Really looking forward to the next installments, though.
posted by malocchio at 11:54 AM on June 14, 2013


caphector: I honestly think the one key game-mechanical difference between JP and WD is the dialogue timers. In most cases, when you're talking to someone, you have a limited amount of time to pick your responses, and if you don't, the story keeps moving anyway. This sounds terrible, but I think it's a big part of the attachment people have to their choices. When you don't have time to think, you go with your gut.
posted by baf at 12:06 PM on June 14, 2013


Until there is a word that means "story told interactively through a computer program" or "imagined reality or experience presented through a computer program", "game" will have to include those meanings (among many others).
posted by Drexen at 12:44 PM on June 14, 2013


I'm fond of the idea of using "interactive fiction" to describe these things, expanding the term from its current meaning that specifies "text adventure".
posted by Drexen at 12:45 PM on June 14, 2013


This Kotaku article did an excellent job of explaining why The Walking Dead worked.
posted by Green Winnebago at 1:17 PM on June 14, 2013 [1 favorite]


Has anyone played the iOS version? Any thoughts on it?
posted by rollbiz at 1:37 PM on June 14, 2013


postcommunism:
The fact that you can't catastrophically fail is key, really. If you could fail, you could reload and make the right decision. There are no right decisions."

This reminds me of this wonderful talk on the design of another critical darling, Amnesia, about how keeping players from fail states was very important to evoking strong emotions.
posted by Proofs and Refutations at 2:31 PM on June 14, 2013 [1 favorite]


Even reading and understanding explanations of why the Walking Dead was so successful (and I thoroughly enjoyed my playthrough and was left feeling affected by it for days) the thing that still amazes me is the friend I recommended it to who has been as blown away by it as seemingly everyone else.

The thing being, he has tried to play countless RPGs that I and my friends love, and his reaction is to just kill everyone who vaguely annoys him and wind up left with no one to give him quests and a lack of immersion that ruins it all. With Walking Dead he's been as struck by his attachment to and desire to protect Clem, as well as his willingness to work through his issues with other characters in it, partially due to their believability (strongly justaposing everything about the characters in the TV version!)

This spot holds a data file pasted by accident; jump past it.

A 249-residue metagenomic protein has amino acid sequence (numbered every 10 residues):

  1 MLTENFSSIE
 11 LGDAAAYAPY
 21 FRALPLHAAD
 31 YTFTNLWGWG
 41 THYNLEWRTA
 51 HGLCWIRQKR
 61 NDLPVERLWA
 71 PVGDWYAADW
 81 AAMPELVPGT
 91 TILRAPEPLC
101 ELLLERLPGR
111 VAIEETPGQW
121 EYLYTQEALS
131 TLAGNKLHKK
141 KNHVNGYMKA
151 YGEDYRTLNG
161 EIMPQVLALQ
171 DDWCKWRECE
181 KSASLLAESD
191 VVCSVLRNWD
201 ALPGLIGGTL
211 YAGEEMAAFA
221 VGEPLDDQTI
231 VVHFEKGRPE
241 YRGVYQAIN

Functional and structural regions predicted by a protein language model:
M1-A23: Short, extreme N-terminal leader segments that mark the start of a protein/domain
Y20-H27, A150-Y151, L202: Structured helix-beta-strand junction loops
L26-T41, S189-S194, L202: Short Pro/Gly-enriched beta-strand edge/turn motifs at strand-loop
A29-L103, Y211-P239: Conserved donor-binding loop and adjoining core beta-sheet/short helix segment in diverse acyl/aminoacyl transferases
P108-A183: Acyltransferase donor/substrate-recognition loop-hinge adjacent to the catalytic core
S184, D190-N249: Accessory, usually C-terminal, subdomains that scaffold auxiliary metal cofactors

posted by opsin at 3:00 PM on June 14, 2013 [1 favorite]


... but Lee comes with his own narrative and moral trajectory. My efforts to make him a callous, aspiring tyrant didn't really fit with his personality in the cut scenes, so I gave up after the first episode.

I enjoyed TWD, but this, I think, is it's major flaw. As good as the writing was, it's going to tell you a certain story, whether or not you think your choices should have led elsewhere. There can be a pretty severe disconnect between the repercussions you'd expect from certain actions and what actually happens, for the sake of that narrative. It's an emotionally effecting bit of legerdemain, but legerdemain nonetheless.
posted by Amanojaku at 3:07 PM on June 14, 2013


The characters are so well-developed and illicit real emotional responses from players, and I think that counts for more than just about anything else.
posted by naju at 3:14 PM on June 14, 2013


caphector: I honestly think the one key game-mechanical difference between JP and WD is the dialogue timers. In most cases, when you're talking to someone, you have a limited amount of time to pick your responses, and if you don't, the story keeps moving anyway. This sounds terrible, but I think it's a big part of the attachment people have to their choices. When you don't have time to think, you go with your gut.

Alpha Protocol did something similar although you were never sure what your character would end up saying. I bought TWD recently, so I'm looking forward to it.
posted by ersatz at 3:20 PM on June 14, 2013


A lot of what people are getting at is the way choices function in games. Usually choices operate in a 'make a choice > unlock certain game play mechanics' or 'make a choice > go down this story branch' kind of way.

The Walking Dead game's choices serve neither game play mechanics or story branches. All they really change is how Lee feels and reacts to the situation around him. This makes the unraveling of the group more tragic though, because I think most players were trying their hardest to keep everything together. The character who is fighting against fate but fails is just intrinsically sad if you see them fight. In TWD we have direct evidence of how they were trying to change things because we were the ones directing the action.